Mohamed Nanji Nathani
Born in 1908 Tanga
Mamand Nanji Nathani, 1908-94 of Tanga, Tanzania
By Zahir K. Dhalla
Mamandbhai and my grandfather Gulamhusein were friends in Tanga, Tanzania, where I was born, grew up and finished high school. Mamandbhai had roots in Tanga, whereas my grandfather was effectively a gypsy not by choice but by economic circumstances, a relatively newcomer to Tanga (via a circuitous route from Zanzibar with stops over four decades, in Uganda, Kenya and finally Tanganyika) whereas Mamandbhai was Tanga-born.
Yet they had similarities. Both had only minimal primary school education and still spoke fluent English! Another trait, and common to the whole Ismaili community, was they had put down roots here and were staying put for forever…little did anyone know of the upheaval to come, alas.
Mamandbhai was well-known in Tanga for a number of reasons. First, he had a toy and sports shop in Mjini (downtown in Swahili) called “Nathanis” which was popular with sports-players and children. Second, the Nathoo clan of which his family was one-quarter was one of the most extensive, consisting of four arms: Walji Nathoo, Bhimji Nathoo, Jamal Nathoo and Mamandbhai’s Nanji Nathoo. Only the Alladina and the Haji clans were bigger. Third, he was readily recognized whenever he wore his trademark bow tie!
He was born in 1908 and lived in Tanga until 1971 when he reluctantly pulled up stakes and moved to England, reluctantly because like the vast majority of Ismailis there was no thought ever of emigrating anywhere, that is until then - “then” being the first decade of independent Tanganyika / Tanzania when the young nation’s disastrous policies brought the economy down to its knees. Properties and businesses were nationalized. Citizens, which 99% of Ismailis were, were not compensated for their properties, while foreign, Western corporations were – a classic case of Might is Right. In addition to this discrimination, Asians were labelled “Paper Citizens” by the top administrator of the capital region, while the official government policy was Africanization, not Tanzanization.
Towards the end of his days, in England, in 1994, Mamandbhai recorded – in English of course! - for his grandchildren the following summary of his life, this transcription of mine being published here with permission of his son Gavar “Kalu”:
“My name is Muhamad Nanji Nathoo Hirji Velji Nathani, your grandpapa, age 85 years, born 1908, Tanga, Tanzania, recording my short life history for my grandchildren, dated April 1994, as following:
My grandfather Nathoo Hirji: why and how he came to East Africa, Tanzania, which was ruled by Germans. In India, Arvudhiya, near Junagadh, he was a cotton farmer, well off but unfortunately due to 1899 drought and due to hardship he left the country for better opportunity in a dhow to Africa towards Zanzibar but due to strong winds landed in Tanga harbour. He met a few countrymen. They welcomed him. He started his small business, selling nuts and popcorn.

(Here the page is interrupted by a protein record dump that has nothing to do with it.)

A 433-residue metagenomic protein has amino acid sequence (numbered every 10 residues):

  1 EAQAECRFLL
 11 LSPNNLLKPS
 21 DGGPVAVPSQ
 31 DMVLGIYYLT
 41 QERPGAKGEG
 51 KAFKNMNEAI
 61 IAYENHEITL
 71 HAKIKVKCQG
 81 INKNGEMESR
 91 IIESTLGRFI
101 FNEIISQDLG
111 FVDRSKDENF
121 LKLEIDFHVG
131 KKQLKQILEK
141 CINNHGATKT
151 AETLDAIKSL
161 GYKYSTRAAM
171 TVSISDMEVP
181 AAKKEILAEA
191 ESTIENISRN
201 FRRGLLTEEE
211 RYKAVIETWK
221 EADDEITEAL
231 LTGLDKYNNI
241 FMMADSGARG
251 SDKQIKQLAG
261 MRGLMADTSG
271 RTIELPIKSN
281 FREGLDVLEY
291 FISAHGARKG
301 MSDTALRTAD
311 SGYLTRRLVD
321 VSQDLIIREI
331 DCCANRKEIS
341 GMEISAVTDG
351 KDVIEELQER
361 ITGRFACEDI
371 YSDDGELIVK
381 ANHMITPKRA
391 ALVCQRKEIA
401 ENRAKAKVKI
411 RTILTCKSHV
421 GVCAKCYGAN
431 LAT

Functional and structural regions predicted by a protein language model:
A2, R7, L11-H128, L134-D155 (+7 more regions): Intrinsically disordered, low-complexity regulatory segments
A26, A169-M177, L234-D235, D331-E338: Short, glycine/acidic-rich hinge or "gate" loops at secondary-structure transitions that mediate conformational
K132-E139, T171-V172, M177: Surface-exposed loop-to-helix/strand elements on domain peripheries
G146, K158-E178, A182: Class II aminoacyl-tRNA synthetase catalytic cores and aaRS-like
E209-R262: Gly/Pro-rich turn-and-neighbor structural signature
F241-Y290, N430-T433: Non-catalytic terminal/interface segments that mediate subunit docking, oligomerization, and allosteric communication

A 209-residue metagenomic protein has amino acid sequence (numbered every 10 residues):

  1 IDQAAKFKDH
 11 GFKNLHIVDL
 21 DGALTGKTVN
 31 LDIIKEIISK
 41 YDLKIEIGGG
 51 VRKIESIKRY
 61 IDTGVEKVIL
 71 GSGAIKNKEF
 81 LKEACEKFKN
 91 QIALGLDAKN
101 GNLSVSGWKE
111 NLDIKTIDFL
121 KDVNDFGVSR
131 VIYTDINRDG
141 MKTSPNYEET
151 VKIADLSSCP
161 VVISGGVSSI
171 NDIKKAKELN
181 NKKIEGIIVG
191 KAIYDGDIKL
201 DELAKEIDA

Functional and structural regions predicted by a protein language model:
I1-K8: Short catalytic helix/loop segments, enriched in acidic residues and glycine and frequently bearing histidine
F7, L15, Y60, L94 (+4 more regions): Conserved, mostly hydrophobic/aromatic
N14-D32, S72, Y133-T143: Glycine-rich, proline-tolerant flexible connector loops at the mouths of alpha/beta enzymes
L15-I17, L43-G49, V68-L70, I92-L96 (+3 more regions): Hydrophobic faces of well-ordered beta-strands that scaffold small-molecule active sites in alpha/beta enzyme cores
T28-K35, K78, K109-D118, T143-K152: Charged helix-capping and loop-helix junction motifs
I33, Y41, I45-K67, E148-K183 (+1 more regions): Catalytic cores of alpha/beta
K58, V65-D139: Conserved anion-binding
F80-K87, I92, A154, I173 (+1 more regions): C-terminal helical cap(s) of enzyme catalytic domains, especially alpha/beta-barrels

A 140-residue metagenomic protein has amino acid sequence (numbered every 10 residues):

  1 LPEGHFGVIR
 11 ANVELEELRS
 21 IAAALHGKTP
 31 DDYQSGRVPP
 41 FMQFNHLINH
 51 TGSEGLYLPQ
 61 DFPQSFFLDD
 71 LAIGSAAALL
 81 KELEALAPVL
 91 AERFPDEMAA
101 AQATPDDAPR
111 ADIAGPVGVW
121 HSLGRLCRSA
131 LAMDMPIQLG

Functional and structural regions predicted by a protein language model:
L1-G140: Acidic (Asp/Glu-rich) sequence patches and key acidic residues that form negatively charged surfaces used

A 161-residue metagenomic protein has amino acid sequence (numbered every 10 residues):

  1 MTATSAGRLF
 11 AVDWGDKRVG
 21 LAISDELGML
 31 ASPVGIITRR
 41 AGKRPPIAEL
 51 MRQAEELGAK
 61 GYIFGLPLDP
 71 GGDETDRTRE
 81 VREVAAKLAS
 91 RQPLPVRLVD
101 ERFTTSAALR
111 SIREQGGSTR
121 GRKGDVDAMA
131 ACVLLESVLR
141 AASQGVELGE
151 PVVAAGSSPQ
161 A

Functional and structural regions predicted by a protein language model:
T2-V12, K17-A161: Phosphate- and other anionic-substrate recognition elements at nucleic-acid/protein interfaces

His rest of the family joined in 1905.
In 1918, after the First World War, the British took over Tanzania as a British Protectorate. I went to school for six years, learned a little English. At age 17 years, I was working for my uncle.
In 1932, I had an opportunity to buy my first business, a tailoring shop with five tailors, sewing men’s clothing.
Then in 1936, four years later, I added sporting goods and tennis racquet stringing.
In 1943, added more business, agent for East African Air Charter Plane and Aircraft for Flying Instruction, ship and schooner cargo and passenger boats, S. S. Akbari and S. S. Karim. Turning to coastal routes, I used to fly to Zanzibar for bhajias and badami halwo and dinner in Dar es Salaam. Had good times.
In 1955, moved the business to a better location in a building called Sachak House, adding a small department of toys, gifts and fishing hooks. Business was good.
I built a big house in 1956 in Bombo area, not far from the sea, with beautiful tropical flower and fruit garden. 1960, Tanzania got independence from the British. [In 1960, it got internal self-government,then independence near the end of 1961.] In 1971, our house was nationalised due to Tanzania government’s socialist policy. It made life very difficult to live and do business.
Your grandmother Jena,Shirin and I decided to leave Tanga and join our children in England in 1971.
Your old grandmother died in 1974 at age 60. She was born in Machakos, Kenya, in 1912. Your grandmother was a beautiful, hard-working lady. She was an excellent self-taught cook and used to sew all the children’s clothes, embroider and make toys.
At present I am living in Paddington area, London and I miss my country. I often play the song on keyboard which I have composed myself, in Swahili African language which I have recorded for you.
Meaning of the song is:
when I remember Tanga my birth place.
All the happy times we had I feel greatly;
at bed time I don’t get to sleep and keep awake like a watchman and daytime don’t like to eat but I accept God’s wish and try to accept my destiny and be thankful to God.
I am happy that I am alright and able to look after myself. I see my children, grandchildren and friends as often as I can. I would like to give my honest love to my children and family and leave three important advises.
First, get the best education you can.
Second, love your family and friends always.
Third, work hard and adopt good habits and exercise.”
The recording ends with Mamandbhai singing his song, accompanying himself on the keyboard, pining for his beloved Tanga.
Zahir K. Dhalla is a Toronto author and freelance writer
His book: "Poetry: The Magic of Few Words. Definition & Some Genres." With background appendix on East Africa." is available through Amazon.com